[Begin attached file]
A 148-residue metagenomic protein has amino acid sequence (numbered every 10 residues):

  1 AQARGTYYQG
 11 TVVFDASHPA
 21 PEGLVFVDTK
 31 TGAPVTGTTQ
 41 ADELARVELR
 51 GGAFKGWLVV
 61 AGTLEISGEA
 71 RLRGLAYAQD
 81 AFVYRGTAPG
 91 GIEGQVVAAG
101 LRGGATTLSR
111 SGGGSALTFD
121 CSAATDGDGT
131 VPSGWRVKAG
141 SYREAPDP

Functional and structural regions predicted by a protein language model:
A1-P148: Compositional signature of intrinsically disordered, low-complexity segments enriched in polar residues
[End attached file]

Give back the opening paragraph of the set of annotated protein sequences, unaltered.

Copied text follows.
A 148-residue metagenomic protein has amino acid sequence (numbered every 10 residues):